Especially since she's a girl (they're usually more willing than teenage boys to spend time talking in-depth about feelings and relationships), you and your husband should seize opportunities when she's rational, to talk frankly.  Minimize detailed criticisms of her mother.  But at 16 I think it's OK to say, for example, "Last weekend, it seemed like we were all having a great time together.  Were you faking that?  It sure didn't seem like you were.  But after your mother called and was upset, you suddenly acted like you hated us - even though nothing bad had happened between the three of us.  What was going through your mind, then?  

 

"It's understandable, if your mom's anger upsets you and you don't know how to handle it.  It's fairly common for kids in that situation to side with their moms and get angry, too.  The reason a lot of kids do that is because they don't want Mom to act toward them, in the scary way she's acting toward their Dad.  They want to make sure they're treated as Mom's ally, not her enemy.  Or they feel that Mom losing control of her emotions means she's sad and alone and needs to be protected, so they take her side, even if Dad hasn't really done anything wrong.  Kids in this situation may feel suddenly furious and hateful toward their dads, but without a clear or logical reason why.  Do you think that's true, of you?

 

"It's not fair, that you have to deal with this crap between your parents.  But everyone is handed some sort of crap to deal with, in this life, and - fair or not - as we become adults, we become responsible for how we handle our crap.  Your dad loves you; spent years fighting to stay involved in your life even when your mom made that hard; and he'll keep doing it until you're an adult, even if you act like you hate him.  That's how important you are, to us.  

 

"But in a few short years, you'll have total control.  We won't be able to force you to spend time with us, or make you be nice to us. so we can enjoy being together.  If you throw away your relationship with your dad, you'll be robbing yourself of something valuable.  And you'll break the heart of a man who has adored you since the day you were born, which would be cruel.  You know, when you act like you hate us, you're not the only one who's upset.  It really hurts us, too - just as much as it would hurt you, if your best friend suddenly turned on you and said hateful things.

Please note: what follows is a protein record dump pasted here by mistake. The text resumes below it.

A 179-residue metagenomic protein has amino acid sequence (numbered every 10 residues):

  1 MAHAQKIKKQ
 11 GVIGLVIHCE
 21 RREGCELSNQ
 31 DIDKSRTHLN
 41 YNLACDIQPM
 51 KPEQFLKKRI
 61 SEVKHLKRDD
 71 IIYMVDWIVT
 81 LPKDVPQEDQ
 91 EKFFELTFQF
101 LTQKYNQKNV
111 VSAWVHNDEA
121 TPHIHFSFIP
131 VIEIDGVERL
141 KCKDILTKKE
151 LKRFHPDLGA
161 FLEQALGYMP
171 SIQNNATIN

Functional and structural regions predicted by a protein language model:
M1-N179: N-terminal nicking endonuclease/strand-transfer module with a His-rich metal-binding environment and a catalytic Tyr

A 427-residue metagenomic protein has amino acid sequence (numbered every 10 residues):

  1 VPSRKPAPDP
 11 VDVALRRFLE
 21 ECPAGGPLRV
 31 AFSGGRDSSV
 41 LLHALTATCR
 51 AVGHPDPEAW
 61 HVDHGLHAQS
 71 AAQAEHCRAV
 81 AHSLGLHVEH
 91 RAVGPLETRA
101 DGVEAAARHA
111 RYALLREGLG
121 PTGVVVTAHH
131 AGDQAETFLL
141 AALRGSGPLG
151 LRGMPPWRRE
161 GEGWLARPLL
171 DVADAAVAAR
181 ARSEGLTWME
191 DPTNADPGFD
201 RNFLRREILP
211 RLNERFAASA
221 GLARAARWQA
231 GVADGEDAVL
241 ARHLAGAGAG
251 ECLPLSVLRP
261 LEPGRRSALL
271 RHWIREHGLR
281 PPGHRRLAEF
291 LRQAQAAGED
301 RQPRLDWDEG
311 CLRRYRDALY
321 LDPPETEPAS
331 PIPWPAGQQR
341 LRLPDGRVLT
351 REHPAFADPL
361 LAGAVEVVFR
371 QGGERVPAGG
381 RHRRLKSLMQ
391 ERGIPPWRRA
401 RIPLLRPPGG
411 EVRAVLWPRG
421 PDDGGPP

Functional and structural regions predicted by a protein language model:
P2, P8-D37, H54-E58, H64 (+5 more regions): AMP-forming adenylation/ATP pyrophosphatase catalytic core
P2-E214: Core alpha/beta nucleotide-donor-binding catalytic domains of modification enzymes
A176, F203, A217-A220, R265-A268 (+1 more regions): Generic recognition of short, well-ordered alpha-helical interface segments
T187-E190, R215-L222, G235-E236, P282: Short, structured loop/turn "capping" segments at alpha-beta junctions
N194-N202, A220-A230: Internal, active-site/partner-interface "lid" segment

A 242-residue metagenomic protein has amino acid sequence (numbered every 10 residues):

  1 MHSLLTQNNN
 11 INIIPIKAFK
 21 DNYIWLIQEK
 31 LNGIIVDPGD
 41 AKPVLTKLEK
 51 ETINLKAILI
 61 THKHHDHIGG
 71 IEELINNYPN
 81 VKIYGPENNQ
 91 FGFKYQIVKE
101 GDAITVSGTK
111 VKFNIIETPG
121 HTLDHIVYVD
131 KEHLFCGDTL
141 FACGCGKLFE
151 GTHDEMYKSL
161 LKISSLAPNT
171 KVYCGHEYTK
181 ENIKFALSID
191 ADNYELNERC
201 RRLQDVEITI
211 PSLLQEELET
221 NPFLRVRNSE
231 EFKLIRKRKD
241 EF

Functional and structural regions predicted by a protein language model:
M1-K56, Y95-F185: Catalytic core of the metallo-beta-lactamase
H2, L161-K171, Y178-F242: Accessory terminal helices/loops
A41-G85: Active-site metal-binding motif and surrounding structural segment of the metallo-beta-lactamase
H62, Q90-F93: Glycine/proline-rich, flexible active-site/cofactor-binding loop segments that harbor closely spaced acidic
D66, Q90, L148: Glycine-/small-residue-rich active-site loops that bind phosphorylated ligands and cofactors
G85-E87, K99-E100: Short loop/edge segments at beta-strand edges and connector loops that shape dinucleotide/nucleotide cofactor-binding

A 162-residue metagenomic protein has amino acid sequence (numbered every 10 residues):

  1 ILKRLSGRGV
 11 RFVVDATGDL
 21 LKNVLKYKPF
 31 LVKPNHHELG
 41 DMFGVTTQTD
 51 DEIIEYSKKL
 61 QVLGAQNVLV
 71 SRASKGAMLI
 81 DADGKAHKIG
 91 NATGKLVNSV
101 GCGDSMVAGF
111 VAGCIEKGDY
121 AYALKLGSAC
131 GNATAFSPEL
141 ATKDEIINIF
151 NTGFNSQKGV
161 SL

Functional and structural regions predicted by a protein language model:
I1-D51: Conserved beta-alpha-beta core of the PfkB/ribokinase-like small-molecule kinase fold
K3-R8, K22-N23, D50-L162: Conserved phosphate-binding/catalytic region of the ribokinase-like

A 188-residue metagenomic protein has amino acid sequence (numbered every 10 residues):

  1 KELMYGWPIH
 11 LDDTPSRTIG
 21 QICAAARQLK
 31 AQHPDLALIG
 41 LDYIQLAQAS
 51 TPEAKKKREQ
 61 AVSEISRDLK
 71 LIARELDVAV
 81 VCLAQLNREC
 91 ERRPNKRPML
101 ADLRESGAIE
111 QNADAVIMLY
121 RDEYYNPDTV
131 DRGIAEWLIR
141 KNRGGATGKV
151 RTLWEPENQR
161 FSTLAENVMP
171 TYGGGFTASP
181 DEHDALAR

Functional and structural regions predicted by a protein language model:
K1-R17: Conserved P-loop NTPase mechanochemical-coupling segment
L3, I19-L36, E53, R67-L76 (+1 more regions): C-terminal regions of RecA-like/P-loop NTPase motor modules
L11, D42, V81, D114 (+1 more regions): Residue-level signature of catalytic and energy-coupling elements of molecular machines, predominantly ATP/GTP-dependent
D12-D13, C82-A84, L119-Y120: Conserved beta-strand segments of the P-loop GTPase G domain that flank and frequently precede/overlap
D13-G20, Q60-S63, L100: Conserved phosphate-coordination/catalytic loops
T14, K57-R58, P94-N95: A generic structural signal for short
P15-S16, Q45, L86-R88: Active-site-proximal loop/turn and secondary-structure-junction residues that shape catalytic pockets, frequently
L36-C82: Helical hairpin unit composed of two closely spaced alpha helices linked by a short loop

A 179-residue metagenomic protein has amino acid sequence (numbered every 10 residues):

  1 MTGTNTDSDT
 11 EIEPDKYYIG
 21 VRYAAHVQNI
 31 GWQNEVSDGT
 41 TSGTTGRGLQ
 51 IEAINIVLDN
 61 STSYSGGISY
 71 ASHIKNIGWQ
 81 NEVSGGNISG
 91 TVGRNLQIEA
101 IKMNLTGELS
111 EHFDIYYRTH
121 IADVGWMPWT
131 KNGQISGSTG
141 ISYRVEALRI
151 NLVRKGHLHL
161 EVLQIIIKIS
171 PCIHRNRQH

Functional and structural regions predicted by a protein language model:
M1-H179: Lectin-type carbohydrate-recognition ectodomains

"As you become an adult, you need to learn how to understand your own feelings - which ones are reasonable to act on, and which ones aren't.  How can we help you do that?  Counselling?  Last time, there were a lot of appointments that your mom canceled or didn't bring you to.  How could we handle that, this time?"  (Does she drive?  If her appts were always right after school, could you guys drive her?)  "How can the three of us handle it, if your mom feels upset about us finding a new counselor for you; or if she wants to know everything you tell the counselor and you're not comfortable with that?"

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#4 of 5 Old 10-10-2013, 08:24 PM - Thread Starter
 
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Thank you both for your replies.Things have cooled down for the time being. She is back over here on weekends, although the atmosphere is tense. We are just waiting for the other shoe to drop and her be off to mom's again because of some "infraction" on dh's part. 

SD is seeing a psychologist for now. Hopefully, it will last. She is able to walk to see her after school.

 

I think this is the hardest:

"Of course, you can't destroy yourself trying to please or get along with her, if she's being impossible.  You need a balance between some emotional detachment (accepting that she's difficult to trust or feel close to, right now, and there's even a chance that she won't snap out of it in her twenties like most girls do, but will grow up to be like her mother) and continuing to do the "right" things for her:  insisting on spending time with her and being loving toward her.  Plenty of teens' parents have a similar struggle, even without an alienating ex-spouse."